I’m going to go into too much detail (CSA Members can look forward to a writeup in our Spring 2014 newsletter of the event). However, I do want to share a few photos from the tour of “Wear to Party” – which was fabulous, informative, and fun.
“Wear to Party” is an exhibit focused on the clothing worn while social entertaining in Ventura County, including beach parties, barbeques, dinner dances, and of the prom attended by local residents. Our tour guide was the volunteer curator (and former Smithsonian curator), Shelly Foote – whose knowledge seems endless. My favorites from the exhibit include several 1930s dresses: a garden party dress with a jellyfish print, a black taffeta evening gown with a dramatic back, and a black velvet gown with green beaded sleeves. However, the pink Balenciaga-esque prom dress was also a favorite. See more below.
Just a few days ago the new issue of Smithsonian Magazine landed in my mailbox. The entire issue is dedicated to the 101 objects (out of the 137 million in the Smithsonian’s collection) that are the ‘most important’ in American history and culture (arguably, of course). More than a few objects of clothing and textiles made the cut.
Each is accompanied by a small contextual essay and an illustration (usually a photograph of the actual object, but occasionally illustrations are included).
Some of the essays are written by surprising people. For example, Martha Stewart penned the essay on the Singer Sewing Machine and Justice Sandra Day O’Conner wrote the essay on her own judges robe.
The essays are available in part or in full online, and grouped by theme: Wild America, Discovery, Voice, Power, Invention, Community, Happiness, America in the World, and Freedom. It’s a good issue and a unique look at the history of the U.S. The weekend’s approach is a good excuse to seek out the issue, sit down and read it (especially those for those with historical leanings).
What articles of clothing would you have included that they left out?
If you could see the stack of books on my ‘to do list’ you might run for the hills, but you also might sit down for a good long read. There are some great reviews ahead – so keep an eye out. First up is Hollywood Before Glamour: Fashion in American Silent Film by Michelle Tolini Finamore. Released earlier this year, it has been on my to do list the longest, and here are some brief notes about it’s contents.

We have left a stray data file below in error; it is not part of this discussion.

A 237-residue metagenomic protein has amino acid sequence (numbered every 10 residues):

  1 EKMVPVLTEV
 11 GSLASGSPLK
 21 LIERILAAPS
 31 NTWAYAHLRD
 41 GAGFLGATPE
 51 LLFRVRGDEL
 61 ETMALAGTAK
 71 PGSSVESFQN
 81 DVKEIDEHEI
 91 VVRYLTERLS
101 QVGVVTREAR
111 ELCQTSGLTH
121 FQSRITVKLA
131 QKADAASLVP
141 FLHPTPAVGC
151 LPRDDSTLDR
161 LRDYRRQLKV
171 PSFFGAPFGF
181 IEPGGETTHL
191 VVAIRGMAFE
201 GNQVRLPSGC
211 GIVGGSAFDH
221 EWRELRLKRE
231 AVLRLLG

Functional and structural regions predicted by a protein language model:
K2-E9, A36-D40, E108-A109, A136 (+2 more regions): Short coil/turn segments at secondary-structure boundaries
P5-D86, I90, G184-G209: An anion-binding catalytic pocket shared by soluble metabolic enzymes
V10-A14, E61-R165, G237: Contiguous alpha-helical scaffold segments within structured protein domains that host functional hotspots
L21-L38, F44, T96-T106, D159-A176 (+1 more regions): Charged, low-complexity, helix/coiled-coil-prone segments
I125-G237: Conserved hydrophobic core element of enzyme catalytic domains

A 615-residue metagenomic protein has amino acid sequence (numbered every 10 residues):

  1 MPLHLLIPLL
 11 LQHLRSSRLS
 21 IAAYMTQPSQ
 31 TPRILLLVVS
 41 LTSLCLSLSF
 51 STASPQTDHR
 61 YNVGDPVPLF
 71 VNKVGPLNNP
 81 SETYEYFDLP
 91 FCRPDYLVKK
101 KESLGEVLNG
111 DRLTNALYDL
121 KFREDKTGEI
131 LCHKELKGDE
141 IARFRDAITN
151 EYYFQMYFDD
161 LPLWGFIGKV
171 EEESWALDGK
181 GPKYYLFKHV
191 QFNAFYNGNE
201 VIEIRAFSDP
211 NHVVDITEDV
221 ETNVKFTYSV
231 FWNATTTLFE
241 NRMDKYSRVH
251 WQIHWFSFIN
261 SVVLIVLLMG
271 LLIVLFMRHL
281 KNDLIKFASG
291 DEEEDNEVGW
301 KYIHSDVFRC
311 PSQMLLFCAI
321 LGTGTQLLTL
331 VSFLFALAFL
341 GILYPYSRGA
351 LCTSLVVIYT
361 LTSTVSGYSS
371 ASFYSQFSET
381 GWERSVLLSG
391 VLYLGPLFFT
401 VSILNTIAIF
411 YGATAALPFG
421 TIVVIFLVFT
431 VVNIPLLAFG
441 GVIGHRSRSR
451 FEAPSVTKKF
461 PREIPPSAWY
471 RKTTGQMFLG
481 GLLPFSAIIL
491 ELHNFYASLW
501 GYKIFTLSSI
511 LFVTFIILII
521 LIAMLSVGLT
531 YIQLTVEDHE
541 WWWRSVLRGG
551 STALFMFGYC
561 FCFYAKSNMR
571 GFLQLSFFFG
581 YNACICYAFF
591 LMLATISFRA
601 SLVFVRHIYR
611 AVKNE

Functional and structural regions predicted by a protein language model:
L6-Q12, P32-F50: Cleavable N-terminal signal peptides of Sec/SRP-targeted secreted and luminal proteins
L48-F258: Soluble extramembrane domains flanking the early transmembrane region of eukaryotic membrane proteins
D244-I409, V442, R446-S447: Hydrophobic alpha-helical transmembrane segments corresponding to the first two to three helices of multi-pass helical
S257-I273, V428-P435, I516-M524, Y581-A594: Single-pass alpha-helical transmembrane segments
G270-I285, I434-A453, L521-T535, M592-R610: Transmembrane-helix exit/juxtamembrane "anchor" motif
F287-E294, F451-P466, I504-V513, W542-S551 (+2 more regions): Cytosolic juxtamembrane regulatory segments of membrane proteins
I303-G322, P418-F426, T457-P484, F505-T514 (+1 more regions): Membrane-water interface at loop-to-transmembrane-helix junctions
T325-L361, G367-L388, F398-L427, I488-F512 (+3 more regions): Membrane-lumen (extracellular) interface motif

Nearly 300 compact pages of academic scholarship cover the 1900s through the 1930s in 6 thematic essays (plus an introduction). Not surprisingly, much of the work discusses Lady Duff Gordon (or Lucile), and also includes an entire chapter on the designer Peggy Hamilton.
It also includes discussions of American Fashion design on film during World War I, and the rise of the ‘specialist’ costume designer (including Adrian, Andre-Ani, Travis Banton, Howard Greer, Iribe, Mitchell Leisen, Max Ree, and Sophie Wachner – though noticeably absent is Natacha Rambova.) Actor’s who provided their own wardrobes for modern films, and the marketing potential that came out of that is also explored. The book is well researched, but is not meant to be a comprehensive study of the era. It remains a helpful resource.
*Anna Moore/Lillian Gish wearing negligee in Way Down East (United Pictures 1920, director D.W. Griffith). Photo by Bain News Service, new York. George Grantham Bain Collection, Library of Congress.)
On a mini-vacation to Sacramento last week, I spent a little while at the Sutter’s Fort State Historic Park. For those unfamiliar, the Swiss immigrant named John Sutter founded the fort in the Sacramento Valley after getting a land grant from the Mexican government in 1939. Sutter then created a flourishing agricultural empire, and a haven for many immigrants traveling west. More famously, on January 24, 1848, James Marshall made his customary inspection of the sawmill he was building for John Sutter, and discovered gold that began California’s famous gold rush.